Styles of
Julius Döpfner
CardinalCoA PioM
Reference style His Eminence
Spoken style Your Eminence
Informal style Cardinal
See Munich and Freising

Julius Döpfner.

Julius August Döpfner (August 26, 1913—July 24, 1976) was a German Cardinal of the Roman Catholic Church who served as Archbishop of Munich and Freising from 1961 until his death, and was elevated to the cardinalate in 1958.


Early life and ordination

Julius Döpfner was born in Hausen (today a part of Bad Kissingen) to Matthäus and Maria Döpfner. He was baptised two days later, on August 28. Döpfner had a sister, Maria, and two brothers, Paul and Otto. Entering the Augustinian-run gymnasium at Münnerstadt in 1924, he later attended the Seminary of Würzburg and the Pontifical German-Hungarian College in Rome. Döpfner was ordained to the priesthood by Archbishop Luigi Traglia on October 29, 1939, and then finished his studies at the Pontifical Gregorian University, from where he obtained a doctorate in theology in 1941, writing his dissertation on Cardinal John Henry Newman. He worked as a chaplain in Großwallstadt until 1944.


On August 11, 1948, Döpfner was appointed Bishop of Würzburg by Pope Pius XII. He received his episcopal consecration on the following October 14 from Archbishop Joseph Kolb, with Bishops Joseph Schröffer and Arthur Landgraf serving as co-consecrators. At age 35, Döpfner was the youngest bishop in the Church at that time[1].

Archbishop and Cardinal

He was named Bishop of Berlin on January 15, 1957, and became the youngest member of the College of Cardinals when he was created Cardinal Priest of Santa Maria della Scala by Pope John XXIII in the Consistory of December 15, 1958.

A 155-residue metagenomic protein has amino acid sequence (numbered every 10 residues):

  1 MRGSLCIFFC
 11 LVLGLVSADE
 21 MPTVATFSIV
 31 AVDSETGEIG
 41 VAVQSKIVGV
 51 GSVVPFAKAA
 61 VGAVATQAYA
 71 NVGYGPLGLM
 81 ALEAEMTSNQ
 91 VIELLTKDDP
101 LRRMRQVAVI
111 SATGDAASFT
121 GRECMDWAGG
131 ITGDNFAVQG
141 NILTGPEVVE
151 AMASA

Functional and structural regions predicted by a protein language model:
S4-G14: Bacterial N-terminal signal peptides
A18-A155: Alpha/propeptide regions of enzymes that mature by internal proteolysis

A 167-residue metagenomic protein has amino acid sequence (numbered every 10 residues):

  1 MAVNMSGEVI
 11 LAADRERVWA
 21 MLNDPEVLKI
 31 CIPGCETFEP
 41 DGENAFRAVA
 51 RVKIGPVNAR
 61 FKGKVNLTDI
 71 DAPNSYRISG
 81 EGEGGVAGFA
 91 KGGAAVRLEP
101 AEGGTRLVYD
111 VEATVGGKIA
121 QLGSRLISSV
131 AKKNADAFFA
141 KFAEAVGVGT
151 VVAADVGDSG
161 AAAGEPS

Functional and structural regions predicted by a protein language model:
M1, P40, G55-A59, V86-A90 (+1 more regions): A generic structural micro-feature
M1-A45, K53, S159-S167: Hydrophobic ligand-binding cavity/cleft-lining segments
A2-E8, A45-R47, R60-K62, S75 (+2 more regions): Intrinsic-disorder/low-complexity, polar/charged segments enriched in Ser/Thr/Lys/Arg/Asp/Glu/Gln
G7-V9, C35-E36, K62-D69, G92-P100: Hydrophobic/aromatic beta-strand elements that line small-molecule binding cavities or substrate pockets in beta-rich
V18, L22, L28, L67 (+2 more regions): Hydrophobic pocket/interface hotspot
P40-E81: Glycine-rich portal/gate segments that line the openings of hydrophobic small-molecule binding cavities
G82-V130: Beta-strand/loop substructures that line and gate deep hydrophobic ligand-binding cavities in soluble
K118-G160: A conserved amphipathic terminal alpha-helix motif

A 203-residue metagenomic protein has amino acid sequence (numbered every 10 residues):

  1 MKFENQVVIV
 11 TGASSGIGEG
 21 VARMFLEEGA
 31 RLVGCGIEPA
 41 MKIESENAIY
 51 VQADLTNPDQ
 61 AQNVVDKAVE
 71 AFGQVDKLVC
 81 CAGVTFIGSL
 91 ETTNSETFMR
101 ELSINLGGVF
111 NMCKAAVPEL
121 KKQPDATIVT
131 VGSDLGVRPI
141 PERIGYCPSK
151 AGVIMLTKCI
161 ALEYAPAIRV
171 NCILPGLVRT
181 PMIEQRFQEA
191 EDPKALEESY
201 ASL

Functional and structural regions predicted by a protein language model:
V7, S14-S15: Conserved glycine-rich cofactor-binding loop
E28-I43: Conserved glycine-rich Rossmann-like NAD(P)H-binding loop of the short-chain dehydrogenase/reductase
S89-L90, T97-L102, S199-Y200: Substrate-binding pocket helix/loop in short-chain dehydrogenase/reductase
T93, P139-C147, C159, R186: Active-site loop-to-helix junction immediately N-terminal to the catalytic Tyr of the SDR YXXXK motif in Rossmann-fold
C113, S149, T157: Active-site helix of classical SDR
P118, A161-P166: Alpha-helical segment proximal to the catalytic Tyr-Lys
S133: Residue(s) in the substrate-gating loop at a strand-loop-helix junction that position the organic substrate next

Promoted to Archbishop of Munich and Freising on July 3, 1961, Döpfner participated in the Second Vatican Council (1962-1965), and sat on its Board of Presidency. Along with Cardinal Raúl Silva Henríquez, he assisted Cardinal Léon-Etienne Duval in delivering one of the closing messages of the Council on December 8, 1965[2].

The German prelate was one of the cardinal electors in the 1963 papal conclave, which selected Pope Paul VI.

From 1965 to 1976, Döpfner was Chairman of the Conference of the German Bishops and thus the spokesman of the Catholic Church in Germany. He was often described as papabile, but he died at age 62 in the archiepiscopal residence of Munich.


Church reform

The Cardinal, who was considered liberal in his positions,[3] [4] [5] criticised the Church's "antiquated forms" and its "resisting ideas, forms and possibilities to which perhaps the future belongs, and we often consider as impossible that which will finally manifest itself as a legitimate form of Christianity".[6]

Birth control

He was deeply involved with the question of birth control.[7] [8]


He also supported ecumenism. [6]


  1. Cardinals of the Holy Roman Church. Cardinals of the Holy Roman Church: DÖPFNER, Julius
  2. Christus Rex. To Women
  3. Time Magazine. Council of Renewal October 5, 1962
  4. Time Magazine. Catholic Freedom v. Authority November 22, 1968
  5. Time Magazine. The Loyal Opposition November 2, 1962
  6. 6.0 6.1 Time Magazine. The Unfinished Reformation February 7, 1964
  7. Time Magazine. Lex Dubia Non Obligat April 22, 1966
  8. Time Magazine. Birth Control: Pronouncement Withdrawn June 21, 1968

External links

no:Julius Döpfnerro:Julius Döpfner
Catholic Church titles
Preceded by
Matthias Ehrenfried
Bishop of Würzburg
Succeeded by
Josef Stangl
Preceded by
Wilhelm Weskamm
Bishop of Berlin
Succeeded by
Alfred Bengsch
Preceded by
Joseph Wendel
Archbishop of Munich and Freising
Succeeded by
Joseph Ratzinger
Preceded by
Josef Frings
Chairman of the Conference of the German Bishops
Succeeded by
Joseph Höffner

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